Final EDUC 6713 Reflection

Since I took this course at the end of another fabulous, but busy school year, I look forward to spending my summer rereading course materials and planning for purposeful technology integration in the fall.  Fortunately, I have a few opportunities to meet with both grade level colleagues and other staff members during summer writing teams and other get-togethers.


One goal mentioned in my GAME plan as part of a few earlier blog postings was K-6 vertical planning towards teaching students basic word processing skills and simple Google Apps setup.  There have been numerous conversations regarding this issue, as I discovered that I was not alone.  Primary teachers are also aware of the lack of focus in this area.  Intermediate teachers have suggested that all teachers devote time each fall (with refresher courses in the winter and spring) to basic computer literacy skills.  Although my grade level has plans for a Google Apps introduction in the first week of school (as Gmail and the other Google tools are new to 5th graders), there is not a coordinated vertical alignment yet.  However, I am a member of the school technology committee, and will make sure to add this as one of our tasks for the year.  Getting a coordinated plan in place will take some time and discussion.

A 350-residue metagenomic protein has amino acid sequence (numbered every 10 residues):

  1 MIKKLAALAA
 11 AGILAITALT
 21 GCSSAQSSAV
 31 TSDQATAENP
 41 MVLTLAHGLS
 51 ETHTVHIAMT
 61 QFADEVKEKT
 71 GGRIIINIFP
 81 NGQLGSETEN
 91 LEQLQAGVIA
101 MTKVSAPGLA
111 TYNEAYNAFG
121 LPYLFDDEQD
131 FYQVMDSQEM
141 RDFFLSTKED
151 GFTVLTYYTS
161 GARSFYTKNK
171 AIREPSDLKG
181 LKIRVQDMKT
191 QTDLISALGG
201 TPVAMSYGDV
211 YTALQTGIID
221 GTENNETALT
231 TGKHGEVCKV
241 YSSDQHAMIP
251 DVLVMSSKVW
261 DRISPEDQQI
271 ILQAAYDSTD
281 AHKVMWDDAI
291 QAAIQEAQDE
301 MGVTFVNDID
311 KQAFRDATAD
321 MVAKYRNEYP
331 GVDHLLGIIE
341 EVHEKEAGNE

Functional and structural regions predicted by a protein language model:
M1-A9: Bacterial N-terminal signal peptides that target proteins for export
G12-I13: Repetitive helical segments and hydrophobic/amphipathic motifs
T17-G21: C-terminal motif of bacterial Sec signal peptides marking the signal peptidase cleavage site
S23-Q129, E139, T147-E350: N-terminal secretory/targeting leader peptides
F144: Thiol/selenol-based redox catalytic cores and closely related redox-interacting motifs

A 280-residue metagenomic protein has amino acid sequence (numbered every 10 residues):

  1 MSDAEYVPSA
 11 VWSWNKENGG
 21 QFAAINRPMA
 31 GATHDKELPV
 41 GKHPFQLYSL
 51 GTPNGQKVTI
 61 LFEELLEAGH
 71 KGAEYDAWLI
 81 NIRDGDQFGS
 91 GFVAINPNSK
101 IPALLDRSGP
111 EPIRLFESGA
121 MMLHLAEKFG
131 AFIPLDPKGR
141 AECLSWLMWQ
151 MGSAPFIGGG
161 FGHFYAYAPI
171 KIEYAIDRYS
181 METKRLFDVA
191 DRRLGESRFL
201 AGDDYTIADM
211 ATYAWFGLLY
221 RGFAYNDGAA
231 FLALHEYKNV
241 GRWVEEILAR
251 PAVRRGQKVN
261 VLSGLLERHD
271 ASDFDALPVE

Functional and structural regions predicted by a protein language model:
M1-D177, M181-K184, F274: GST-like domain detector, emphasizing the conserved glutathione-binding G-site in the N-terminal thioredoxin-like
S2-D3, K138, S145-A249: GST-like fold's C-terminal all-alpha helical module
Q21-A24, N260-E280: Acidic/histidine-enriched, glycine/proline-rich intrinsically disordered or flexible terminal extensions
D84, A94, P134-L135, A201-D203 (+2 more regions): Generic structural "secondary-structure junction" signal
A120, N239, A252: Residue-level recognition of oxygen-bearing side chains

The second goal in my GAME plan was to incorporate shorter and more frequent inquire and explore research opportunities for my students.  The GAME plan I created for this course over the past three weeks aligned with this goal.  As part of this plan, my students worked in partners to read the newspaper, looking for topics that interested them.  Then, they conducted a few short bursts of research to uncover facts and details about their topic, adding them to a shared Google document.  The next steps, obviously done with my new group of students in a repeat of this plan, will be adding a summary of findings to a page on a shared class wiki, and then creating a digital story to document the process.  With more time to plan out the schedule and assure availability of resources, I am excited for this and other projects that combine short online research opportunities with social networking, online collaboration and/or digital storytelling.